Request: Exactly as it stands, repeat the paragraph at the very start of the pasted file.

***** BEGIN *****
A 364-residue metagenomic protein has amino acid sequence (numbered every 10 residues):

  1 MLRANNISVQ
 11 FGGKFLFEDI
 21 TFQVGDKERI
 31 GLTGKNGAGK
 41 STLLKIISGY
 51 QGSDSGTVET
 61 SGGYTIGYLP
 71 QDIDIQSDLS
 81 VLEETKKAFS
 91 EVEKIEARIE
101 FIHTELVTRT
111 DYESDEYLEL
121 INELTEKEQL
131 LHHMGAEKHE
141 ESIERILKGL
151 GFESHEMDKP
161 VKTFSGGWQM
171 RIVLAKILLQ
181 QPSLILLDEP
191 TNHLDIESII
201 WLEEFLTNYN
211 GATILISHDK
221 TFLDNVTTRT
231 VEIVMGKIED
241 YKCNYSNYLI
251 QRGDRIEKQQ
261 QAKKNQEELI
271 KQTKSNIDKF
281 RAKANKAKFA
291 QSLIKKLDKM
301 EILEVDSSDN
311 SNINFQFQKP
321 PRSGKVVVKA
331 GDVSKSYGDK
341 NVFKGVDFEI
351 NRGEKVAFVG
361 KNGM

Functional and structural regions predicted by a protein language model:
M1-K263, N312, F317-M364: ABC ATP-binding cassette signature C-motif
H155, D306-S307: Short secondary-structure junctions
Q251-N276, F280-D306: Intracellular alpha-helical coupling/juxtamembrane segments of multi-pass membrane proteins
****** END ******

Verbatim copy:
A 364-residue metagenomic protein has amino acid sequence (numbered every 10 residues):